The longer the shutdown the bigger the risk to the economy

Senate to vote on plan to reopen government
Senate to vote on plan to reopen government

The government shutdown could take a bite out of the economy -- depending on how long it lasts.

Even if the shutdown drags on, it is likely to have only a limited impact.

The 16-day shutdown in 2013 was the costliest shutdown in the nation's history -- $20 billion, according to an estimate from Moody's Analytics. Official government figures suggest it reduced gross domestic product, the broadest measure of the nation's economic activity, by 0.3 percentage points.

If the current shutdown lasts just as long, it's possible it won't have as much impact, because the economy today is much stronger than it was in 2013.

"It's a hit, but it's digestable hit," said Mark Zandi, chief economist for Moody's Analytics. "The economy is so strong right now, it'd take a lot to derail it."

Federal government spending adds more than $1 trillion a year to the U.S. economy. But even if it shuts down, most of that money will eventually be spent.

Most of the nearly 2 million federal workers whose paychecks will be halted have been deemed essential: air traffic controllers and TSA agents at airports, prison guards and FBI agents. Members of the military, who are not counted in the 2 million federal government civilian workers estimate, also remain on the job, though their paychecks could also be halted temporarily. They will all definitely receive backpay if the shutdown drags on to their next payday. Most of those employees who receive direct deposits are due to be paid this coming Friday.

But even the workers sent home -- a total of 850,000 during the 2013 shutdown -- traditionally get paid for their time off. So do many government contractors whose checks may also be put on hold. Those businesses include janitorial and landscaping services, as well as defense contractors and construction firms working on public works projects.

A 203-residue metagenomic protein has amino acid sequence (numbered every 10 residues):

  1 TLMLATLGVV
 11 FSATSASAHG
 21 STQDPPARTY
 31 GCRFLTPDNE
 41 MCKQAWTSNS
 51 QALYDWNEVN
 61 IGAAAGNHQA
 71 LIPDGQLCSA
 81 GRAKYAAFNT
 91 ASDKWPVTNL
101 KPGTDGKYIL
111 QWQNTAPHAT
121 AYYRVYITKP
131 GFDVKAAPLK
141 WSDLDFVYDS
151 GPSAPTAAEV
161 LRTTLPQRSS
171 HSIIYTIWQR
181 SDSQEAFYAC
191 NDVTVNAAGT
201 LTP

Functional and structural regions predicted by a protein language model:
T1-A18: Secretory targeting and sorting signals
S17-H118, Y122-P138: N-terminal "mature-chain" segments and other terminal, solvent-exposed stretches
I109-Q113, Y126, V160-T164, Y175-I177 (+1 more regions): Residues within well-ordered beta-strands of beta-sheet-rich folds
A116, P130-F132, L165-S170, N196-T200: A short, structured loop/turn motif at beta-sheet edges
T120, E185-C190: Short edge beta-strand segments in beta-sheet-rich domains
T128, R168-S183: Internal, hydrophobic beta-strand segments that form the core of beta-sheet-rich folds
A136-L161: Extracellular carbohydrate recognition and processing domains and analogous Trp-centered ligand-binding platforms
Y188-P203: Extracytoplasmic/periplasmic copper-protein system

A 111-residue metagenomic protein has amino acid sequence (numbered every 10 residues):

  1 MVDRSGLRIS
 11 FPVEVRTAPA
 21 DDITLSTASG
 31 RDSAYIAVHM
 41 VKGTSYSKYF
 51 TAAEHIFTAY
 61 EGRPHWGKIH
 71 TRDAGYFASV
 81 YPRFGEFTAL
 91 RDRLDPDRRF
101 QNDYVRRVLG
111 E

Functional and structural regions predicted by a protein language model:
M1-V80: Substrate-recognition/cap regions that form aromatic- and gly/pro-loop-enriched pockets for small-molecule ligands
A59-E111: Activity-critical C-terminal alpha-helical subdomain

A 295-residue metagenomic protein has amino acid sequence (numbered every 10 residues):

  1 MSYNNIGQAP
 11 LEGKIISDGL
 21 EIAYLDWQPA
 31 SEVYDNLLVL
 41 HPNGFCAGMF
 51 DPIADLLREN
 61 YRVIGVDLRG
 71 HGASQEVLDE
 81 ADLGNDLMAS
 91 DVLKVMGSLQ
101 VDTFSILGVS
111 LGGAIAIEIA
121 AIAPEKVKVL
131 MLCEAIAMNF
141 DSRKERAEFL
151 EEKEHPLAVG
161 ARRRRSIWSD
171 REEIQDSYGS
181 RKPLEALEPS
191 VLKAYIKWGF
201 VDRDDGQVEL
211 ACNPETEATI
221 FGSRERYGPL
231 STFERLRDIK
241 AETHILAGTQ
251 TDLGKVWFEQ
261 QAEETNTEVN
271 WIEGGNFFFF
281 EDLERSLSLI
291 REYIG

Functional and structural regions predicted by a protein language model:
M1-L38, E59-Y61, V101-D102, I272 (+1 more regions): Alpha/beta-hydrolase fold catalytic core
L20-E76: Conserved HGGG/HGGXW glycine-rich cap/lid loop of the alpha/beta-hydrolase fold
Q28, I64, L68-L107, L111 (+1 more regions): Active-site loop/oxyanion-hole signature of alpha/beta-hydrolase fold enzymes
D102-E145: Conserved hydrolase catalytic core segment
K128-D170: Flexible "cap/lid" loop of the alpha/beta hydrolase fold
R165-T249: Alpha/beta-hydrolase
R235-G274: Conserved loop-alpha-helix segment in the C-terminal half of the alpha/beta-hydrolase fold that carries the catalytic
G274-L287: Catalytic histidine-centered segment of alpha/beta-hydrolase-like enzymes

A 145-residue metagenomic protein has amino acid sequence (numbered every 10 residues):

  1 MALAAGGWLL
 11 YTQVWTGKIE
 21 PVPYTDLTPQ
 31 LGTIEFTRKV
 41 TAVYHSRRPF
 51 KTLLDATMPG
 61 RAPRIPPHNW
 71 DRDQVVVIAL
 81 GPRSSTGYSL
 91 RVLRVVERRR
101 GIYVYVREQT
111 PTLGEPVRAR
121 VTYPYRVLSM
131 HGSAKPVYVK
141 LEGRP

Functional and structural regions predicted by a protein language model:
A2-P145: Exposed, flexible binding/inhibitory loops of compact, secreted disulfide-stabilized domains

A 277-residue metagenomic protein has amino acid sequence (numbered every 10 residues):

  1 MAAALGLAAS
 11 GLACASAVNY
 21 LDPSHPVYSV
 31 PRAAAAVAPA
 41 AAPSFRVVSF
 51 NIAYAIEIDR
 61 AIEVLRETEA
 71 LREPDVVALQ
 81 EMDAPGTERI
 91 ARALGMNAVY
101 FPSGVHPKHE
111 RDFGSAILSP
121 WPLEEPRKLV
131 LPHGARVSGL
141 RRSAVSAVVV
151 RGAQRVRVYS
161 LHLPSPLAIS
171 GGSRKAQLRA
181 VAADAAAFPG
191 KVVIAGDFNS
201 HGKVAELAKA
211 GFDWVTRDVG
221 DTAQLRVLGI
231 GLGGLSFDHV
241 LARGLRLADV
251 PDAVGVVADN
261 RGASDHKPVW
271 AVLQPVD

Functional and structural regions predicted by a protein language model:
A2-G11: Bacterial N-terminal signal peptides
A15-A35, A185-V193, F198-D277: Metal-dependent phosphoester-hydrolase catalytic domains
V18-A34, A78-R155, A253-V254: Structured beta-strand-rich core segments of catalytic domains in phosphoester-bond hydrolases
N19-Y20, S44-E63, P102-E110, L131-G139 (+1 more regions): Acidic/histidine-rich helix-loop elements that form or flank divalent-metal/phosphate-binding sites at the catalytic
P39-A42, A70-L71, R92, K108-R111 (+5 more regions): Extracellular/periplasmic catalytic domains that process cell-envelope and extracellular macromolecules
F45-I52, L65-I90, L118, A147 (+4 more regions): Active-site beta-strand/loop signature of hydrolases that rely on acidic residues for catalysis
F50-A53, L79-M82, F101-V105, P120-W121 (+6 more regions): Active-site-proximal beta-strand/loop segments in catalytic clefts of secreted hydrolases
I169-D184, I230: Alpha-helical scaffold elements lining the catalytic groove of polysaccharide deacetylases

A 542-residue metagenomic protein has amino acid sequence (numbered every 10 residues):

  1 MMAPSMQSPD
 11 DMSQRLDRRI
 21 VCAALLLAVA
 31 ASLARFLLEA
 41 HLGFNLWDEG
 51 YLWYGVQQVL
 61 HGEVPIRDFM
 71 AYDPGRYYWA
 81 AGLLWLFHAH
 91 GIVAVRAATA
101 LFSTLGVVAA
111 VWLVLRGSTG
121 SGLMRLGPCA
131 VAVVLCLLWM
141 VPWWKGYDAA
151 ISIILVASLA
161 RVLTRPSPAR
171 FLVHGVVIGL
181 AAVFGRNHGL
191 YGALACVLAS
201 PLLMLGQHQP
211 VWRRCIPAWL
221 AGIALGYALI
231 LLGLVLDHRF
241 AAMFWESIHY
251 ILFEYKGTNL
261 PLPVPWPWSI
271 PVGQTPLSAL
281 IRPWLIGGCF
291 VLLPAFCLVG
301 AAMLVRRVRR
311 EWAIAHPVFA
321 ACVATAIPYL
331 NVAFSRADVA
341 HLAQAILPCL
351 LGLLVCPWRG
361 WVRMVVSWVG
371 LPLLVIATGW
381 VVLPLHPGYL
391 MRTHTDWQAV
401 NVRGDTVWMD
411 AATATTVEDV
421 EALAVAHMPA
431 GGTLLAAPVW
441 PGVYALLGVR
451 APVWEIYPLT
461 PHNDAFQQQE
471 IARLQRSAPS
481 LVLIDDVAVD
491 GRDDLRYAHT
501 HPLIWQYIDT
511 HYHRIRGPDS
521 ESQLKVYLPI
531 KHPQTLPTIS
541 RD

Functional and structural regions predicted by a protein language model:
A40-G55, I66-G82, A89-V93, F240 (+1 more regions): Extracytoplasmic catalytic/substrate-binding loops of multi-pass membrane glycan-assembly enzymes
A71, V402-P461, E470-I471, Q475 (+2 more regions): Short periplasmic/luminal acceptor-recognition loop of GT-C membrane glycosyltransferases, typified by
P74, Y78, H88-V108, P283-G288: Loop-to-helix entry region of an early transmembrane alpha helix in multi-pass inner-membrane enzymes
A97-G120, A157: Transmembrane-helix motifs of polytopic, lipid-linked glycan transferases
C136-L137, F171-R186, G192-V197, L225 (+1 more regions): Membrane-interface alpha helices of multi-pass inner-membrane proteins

Related: What's happening at the IRS during the shutdown

Many government benefits, such as Social Security checks and food stamps, will continue to be issued without interruption. Otherwise, that could significantly disrupt the economy. Tax refunds could conceivably be delayed, although it would take a longer shutdown to affect those. That's because with the changes in the tax system due to last year's tax reform bill, the IRS has already said people shouldn't file their 2017 returns until Jan. 29.

Any damage to the economy is more likely to come from federal employees and contractors spending less during the shutdown. The money they would have spent at restaurants, shops and other companies is economic activity that won't be recouped. If tourists cancel plans for travel to national parks during the shutdown, the hotels and other businesses that depend on those tourist dollars will also be hurt. Although many national parks remain open, they are generally not staffed.

Related: Here's what the last government shutdown looked like

"The dollars and cents of federal spending matter, but [the problem] was really the impact on confidence due to the uncertainty," said Zandi.

But the strength of the current economy, with both consumer confidence and business confidence near record high, should protect against a spending pullback.

"Sentiment now is as strong as it gets," he said.

That confidence is one of the things that has been driving the stock market to new records. A major correction could reduce household wealth and have an impact on the economy. But history suggests that investors shrug off government shutdowns as temporary events.

The S&P 500 was essentially unchanged during the longest shutdown on record, the 21-day shutdown in late 1995 and early 1996. Stocks rose during the 16-day shutdown of 2013.

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